Forward contracts on the yuan were yesterday projecting a 6 per cent revaluation of the mainland currency, with many traders betting on an imminent announcement, according to analysts.
China: Visiting Chinese Kuomintang (KMT) Party Chairman Lien Chan and his wife Lien Fang-yu bid farewell as they board the plane to Taiwan with a stopover in Hong Kong at the Shanghai Pudong Airport May 3, 2005. Lien said his mainland tour is "pleasant, smooth and successful", and thanked the mainland side for their hospitality. The Kuomintang (KMT) Party of China Chairman Lien Chan said Tuesday that Taiwan's best chance to achieve another "economic miracle" lies in the mainland.
Renowned French architect Paul Andreu on Tuesday unveiled his latest work on the blueprint of a multi-functional commercial block in China's Macao Special Administrative Region (SAR). Entrusted by casino tycoon Stanley Ho, Andreau put forward the concept of "Oceanus" in his plan to build a commercial, residential, shopping, entertainment and recreational complex at the Outer Harbor area in the gaming city.
The Chinese mainland has decided to expand access of Taiwan fruits from 12 to 18 species, and offer zero tariff on at least 10 species of fruits from the island province, according to Chen Yunlin, director of the Taiwan Work Office of CPC Central Committee and the Taiwan Affairs Office of the State Council.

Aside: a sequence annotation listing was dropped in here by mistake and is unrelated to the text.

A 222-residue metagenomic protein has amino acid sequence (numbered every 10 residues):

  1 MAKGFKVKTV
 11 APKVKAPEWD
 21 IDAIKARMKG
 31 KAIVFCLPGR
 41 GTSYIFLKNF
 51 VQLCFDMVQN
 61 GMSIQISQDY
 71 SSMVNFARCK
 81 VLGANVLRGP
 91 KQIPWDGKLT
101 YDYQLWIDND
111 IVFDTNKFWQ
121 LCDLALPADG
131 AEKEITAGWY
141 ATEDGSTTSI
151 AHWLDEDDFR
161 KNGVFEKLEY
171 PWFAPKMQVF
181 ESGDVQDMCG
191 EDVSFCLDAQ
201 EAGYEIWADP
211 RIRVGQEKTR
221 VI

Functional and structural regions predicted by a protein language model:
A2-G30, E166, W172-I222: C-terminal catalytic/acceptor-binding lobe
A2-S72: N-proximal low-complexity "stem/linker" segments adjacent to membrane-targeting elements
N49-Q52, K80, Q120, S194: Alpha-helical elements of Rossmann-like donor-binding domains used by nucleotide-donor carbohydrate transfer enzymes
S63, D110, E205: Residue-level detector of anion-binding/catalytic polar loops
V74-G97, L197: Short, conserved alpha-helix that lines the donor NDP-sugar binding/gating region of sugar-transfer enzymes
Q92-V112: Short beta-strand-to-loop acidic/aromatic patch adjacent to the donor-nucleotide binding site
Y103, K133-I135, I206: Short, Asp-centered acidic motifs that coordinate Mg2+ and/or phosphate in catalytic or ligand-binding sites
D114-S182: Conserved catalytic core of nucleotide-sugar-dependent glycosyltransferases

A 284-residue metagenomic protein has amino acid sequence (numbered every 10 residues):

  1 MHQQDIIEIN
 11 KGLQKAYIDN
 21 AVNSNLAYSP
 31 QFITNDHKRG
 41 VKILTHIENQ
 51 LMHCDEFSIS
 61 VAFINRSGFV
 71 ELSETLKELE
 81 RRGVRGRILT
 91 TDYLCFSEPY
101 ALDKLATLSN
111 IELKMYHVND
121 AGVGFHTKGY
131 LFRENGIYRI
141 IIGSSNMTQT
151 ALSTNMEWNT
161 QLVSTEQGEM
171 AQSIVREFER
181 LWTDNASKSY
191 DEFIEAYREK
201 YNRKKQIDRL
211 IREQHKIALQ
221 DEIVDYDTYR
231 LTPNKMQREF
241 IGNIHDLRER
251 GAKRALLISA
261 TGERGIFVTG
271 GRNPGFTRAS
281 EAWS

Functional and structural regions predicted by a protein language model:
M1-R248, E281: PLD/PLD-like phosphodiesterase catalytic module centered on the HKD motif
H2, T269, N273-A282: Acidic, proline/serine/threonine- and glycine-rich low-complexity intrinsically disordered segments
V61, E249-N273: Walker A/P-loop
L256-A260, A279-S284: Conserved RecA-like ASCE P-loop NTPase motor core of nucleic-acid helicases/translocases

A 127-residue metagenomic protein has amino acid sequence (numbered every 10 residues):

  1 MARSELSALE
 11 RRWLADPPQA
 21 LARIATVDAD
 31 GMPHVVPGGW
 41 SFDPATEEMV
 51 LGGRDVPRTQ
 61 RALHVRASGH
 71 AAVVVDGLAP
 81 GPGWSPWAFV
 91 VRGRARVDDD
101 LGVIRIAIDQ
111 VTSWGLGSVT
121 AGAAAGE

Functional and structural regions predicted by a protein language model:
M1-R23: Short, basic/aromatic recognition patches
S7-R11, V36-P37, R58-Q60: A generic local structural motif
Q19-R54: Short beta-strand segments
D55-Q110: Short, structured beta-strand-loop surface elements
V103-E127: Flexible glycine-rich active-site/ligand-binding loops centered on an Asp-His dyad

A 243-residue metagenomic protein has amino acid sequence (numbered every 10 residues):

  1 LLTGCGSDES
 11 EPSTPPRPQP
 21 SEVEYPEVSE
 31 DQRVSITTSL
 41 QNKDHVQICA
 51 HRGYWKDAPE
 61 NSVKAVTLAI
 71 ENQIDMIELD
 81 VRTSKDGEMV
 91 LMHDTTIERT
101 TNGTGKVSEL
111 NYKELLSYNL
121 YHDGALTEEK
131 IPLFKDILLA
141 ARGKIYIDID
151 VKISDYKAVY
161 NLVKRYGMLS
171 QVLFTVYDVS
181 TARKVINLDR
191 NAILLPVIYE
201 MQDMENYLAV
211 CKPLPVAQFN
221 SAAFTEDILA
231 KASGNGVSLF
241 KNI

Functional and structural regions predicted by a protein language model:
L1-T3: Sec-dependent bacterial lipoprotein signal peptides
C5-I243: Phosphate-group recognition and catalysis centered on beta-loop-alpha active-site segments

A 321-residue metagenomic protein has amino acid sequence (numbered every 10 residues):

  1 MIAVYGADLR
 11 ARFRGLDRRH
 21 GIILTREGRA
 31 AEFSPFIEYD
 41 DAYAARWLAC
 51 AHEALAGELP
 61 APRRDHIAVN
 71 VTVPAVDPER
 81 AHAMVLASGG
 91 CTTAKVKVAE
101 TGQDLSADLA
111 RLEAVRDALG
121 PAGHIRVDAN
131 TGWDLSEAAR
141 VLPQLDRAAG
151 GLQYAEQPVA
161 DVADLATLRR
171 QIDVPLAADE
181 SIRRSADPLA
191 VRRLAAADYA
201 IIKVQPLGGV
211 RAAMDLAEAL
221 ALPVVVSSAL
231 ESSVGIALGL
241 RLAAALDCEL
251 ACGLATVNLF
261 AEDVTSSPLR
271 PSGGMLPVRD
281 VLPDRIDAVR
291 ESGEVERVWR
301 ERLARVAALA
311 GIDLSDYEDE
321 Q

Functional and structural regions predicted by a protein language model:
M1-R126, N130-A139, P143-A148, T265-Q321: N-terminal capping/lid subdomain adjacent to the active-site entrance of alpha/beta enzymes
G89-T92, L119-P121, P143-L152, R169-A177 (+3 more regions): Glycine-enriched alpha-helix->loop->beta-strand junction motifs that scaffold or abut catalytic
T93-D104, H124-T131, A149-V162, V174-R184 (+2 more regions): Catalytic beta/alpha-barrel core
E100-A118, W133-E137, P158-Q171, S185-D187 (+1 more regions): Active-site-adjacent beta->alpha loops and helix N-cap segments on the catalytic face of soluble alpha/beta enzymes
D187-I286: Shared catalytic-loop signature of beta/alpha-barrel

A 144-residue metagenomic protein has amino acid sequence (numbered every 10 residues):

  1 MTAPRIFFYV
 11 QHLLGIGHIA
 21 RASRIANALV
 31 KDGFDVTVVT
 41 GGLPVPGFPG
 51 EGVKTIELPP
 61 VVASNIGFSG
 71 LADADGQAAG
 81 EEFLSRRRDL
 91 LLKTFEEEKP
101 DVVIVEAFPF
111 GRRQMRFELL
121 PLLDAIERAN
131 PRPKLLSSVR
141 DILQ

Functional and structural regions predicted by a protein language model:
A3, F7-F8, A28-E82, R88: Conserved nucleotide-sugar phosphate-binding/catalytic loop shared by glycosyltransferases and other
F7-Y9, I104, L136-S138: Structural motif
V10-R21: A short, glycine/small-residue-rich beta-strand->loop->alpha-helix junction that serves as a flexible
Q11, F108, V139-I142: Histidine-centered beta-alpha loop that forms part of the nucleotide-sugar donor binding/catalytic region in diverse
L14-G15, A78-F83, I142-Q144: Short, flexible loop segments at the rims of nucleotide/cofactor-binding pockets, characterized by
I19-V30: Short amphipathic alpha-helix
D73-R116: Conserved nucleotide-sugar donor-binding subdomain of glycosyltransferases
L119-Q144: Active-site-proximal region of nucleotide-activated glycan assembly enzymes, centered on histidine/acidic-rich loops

Northwest China's Xinjiang Uygur Autonomous Region plans to launch construction of the second desert highway running through the Taklimakan Desert in May this year.
China's multiple world and Olympic champion Wang Nan crashed out of the 48th World Table Tennis Championships yesterday, becoming the highest-ranked seed casualty in the third round of the women's competition as she was outclassed by unseeded South Korean Moon Hyung-jung.
Shanghai chipmaker Semiconductor Manufacturing International Corp (SMIC) yesterday announced it will establish a US$100 million joint venture with Singapore's United Test and Assembly Centre (UTAC) to provide semiconductor assembly and packaging services in Chengdu.
May 3 - 4, 2005
Hong Kong: The by-elections to fill the 15 seats in the Election Committee out of 40 candidates were completed Sunday, according to a government press release.
Hong Kong's Immigration Department expects 4.25 million people to pass through Hong Kong during the Golden Week.
A crisis looms on Hong Kong's roads as the city returns to work after a holiday weekend to face dramatically higher tolls on the Eastern Harbor Tunnel. But Larry Yung, chairman of tunnel owner CITIC Pacific, will not bow to pressure and rescind the toll hike - from HK$15 to HK$25 for cars - according to a source close to the tycoon. Eastern Harbor Crossing, which is 71 percent-owned by the Hong Kong-listed, mainland-backed conglomerate, raised its toll by around 67 per cent Sunday. The franchise for the road portion of the eastern tunnel is held by New Hong Kong Tunnel Company. Central-Hung Hom crossing faces crunch with drivers set to flee Eastern toll squeeze en-masse Transport officials and emergency services are bracing for massive traffic jams today at the Cross-Harbour Tunnel as a result of toll rises that came into effect at the Eastern Harbor Tunnel Sunday.